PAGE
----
June 18

OBSI to disclose the identities of advisors involved in disputes

first_img Insurance OmbudService makes western expansion a priority OBSI updates terms of reference FCAC to probe banks’ complaints handling processes Related news Keywords Dispute resolution The Ombudsman for Banking Services and Investments (OBSI) will now disclose the identities of financial advisors who are the source of unresolved client complaints to regulators. OBSI announced a couple of revisions to its terms of reference (TOR) on Friday, including the adoption of a new provision that will allow the dispute-resolution service to disclose the identities of both the clients and advisors involved in disputes in which the firm appears likely to refuse OBSI’s compensation recommendation. “The changes are being made to meet regulatory expectations and requirements,” an OBSI statement says. Previously, OBSI’s policies provided that in cases that appear likely to end in refusals, certain information about the firm involved would be disclosed to regulators — but it didn’t deal with the disclosure of information about the client. Now, “the identity of the complainant and their financial advisor (if applicable) will be shared with the appropriate regulator, and may be shared with OBSI’s board,” in these types of cases, the OBSI statement notes. OBSI’s director of strategy and stakeholder relations, Tyler Fleming, stresses that the change to its TOR aim to clarify the information that is disclosed when a likely compensation refusal is escalated to the regulators. “The TOR’s wording was previously focused on the firm’s info, but we are clarifying that other information is disclosed as well,” he says. The dispute-resolution service has also added a section to its TOR that solidifies OBSI’s commitment to complete all investigations of banking complaints within 120 days. The section was added at the request of the Financial Consumer Agency of Canada (FCAC), as part of OBSI’s approval as an external dispute-resolution service for banks under a new procedure the federal government introduced in the past couple of years. OBSI notes that it adopted the federal government’s standards in its policies more than a year ago. OBSI also reports that its board has also approved an amendment to its bylaws designed to broaden the eligibility for prospective candidates to be named as its next ombudsman and CEO. The bylaw change aims to provide the organization with greater flexibility in appointing someone with government or regulatory experience to the post. OBSI is currently searching for a new CEO in the wake of Doug Melville’s departure at the end of May. It’s expected that the new CEO will be appointed in the autumn; in the meantime, OBSI’s chairman, Fernand Bélisle, is overseeing the dispute-resolution service’s management team. OBSI also announced that Oriana Financial Group has become the first mortgage broker to join the dispute-resolution service as a participating firm. OBSI has also recently added portfolio managers and exempt-market dealers to the list of firms using its services to resolve client disputes. James Langton Share this article and your comments with peers on social media Facebook LinkedIn Twitterlast_img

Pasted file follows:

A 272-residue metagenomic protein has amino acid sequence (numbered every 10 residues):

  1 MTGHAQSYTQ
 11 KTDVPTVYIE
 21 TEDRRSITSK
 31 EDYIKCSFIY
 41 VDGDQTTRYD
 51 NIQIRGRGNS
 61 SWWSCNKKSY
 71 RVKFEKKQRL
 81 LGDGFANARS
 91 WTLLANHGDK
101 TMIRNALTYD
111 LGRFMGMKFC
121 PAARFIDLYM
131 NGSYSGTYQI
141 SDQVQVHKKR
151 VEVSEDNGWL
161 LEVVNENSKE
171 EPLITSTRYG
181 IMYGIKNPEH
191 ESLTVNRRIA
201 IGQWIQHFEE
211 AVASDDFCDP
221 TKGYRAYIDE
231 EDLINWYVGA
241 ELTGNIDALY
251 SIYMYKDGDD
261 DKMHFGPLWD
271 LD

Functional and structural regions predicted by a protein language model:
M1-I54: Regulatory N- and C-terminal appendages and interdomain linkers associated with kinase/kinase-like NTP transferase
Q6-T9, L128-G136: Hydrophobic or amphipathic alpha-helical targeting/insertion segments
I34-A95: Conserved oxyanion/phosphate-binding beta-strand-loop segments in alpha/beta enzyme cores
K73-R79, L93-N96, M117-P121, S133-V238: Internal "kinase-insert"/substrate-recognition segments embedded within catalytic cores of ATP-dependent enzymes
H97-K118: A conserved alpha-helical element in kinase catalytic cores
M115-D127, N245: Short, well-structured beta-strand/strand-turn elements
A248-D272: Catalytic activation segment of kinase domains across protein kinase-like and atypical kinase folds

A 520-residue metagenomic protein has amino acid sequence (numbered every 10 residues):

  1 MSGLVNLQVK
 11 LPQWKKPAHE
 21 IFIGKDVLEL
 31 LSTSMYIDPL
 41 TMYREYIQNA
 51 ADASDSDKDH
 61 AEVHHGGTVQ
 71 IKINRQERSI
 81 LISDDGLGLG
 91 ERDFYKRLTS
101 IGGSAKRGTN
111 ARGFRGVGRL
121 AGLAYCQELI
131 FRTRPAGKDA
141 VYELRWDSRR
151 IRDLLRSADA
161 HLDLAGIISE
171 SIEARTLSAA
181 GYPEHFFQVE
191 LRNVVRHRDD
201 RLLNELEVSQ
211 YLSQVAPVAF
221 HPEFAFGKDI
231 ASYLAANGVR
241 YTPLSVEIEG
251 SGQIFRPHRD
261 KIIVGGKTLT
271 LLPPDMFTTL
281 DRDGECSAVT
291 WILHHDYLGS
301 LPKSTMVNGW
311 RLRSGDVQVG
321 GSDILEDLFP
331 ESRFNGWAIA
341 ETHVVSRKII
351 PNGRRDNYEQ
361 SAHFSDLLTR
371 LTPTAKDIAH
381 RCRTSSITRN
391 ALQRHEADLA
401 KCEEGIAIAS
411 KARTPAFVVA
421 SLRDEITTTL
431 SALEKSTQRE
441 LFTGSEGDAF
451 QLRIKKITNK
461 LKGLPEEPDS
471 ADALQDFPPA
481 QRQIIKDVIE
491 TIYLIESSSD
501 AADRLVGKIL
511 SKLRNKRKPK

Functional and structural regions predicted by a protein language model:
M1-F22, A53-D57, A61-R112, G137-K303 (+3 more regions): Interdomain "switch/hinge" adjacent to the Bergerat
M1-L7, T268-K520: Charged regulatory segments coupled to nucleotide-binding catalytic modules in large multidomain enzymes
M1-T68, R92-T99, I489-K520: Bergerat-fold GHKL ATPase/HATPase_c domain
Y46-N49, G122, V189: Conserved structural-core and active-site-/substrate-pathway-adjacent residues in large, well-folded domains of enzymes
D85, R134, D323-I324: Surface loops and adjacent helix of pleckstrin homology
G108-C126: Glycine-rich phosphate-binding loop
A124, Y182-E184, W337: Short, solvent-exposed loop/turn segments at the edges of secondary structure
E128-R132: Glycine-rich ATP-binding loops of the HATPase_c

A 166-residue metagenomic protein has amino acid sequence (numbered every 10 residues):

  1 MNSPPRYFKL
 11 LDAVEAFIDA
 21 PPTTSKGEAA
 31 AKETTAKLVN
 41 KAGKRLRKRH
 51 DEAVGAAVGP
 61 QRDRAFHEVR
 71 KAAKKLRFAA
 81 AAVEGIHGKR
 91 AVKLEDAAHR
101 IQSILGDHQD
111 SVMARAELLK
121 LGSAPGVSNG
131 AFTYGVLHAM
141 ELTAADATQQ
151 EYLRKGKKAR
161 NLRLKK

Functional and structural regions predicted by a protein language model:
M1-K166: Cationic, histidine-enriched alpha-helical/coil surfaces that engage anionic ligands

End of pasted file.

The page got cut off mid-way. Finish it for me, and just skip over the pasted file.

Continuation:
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Posted June 18, 2021 by admin in category "ibafyecsr

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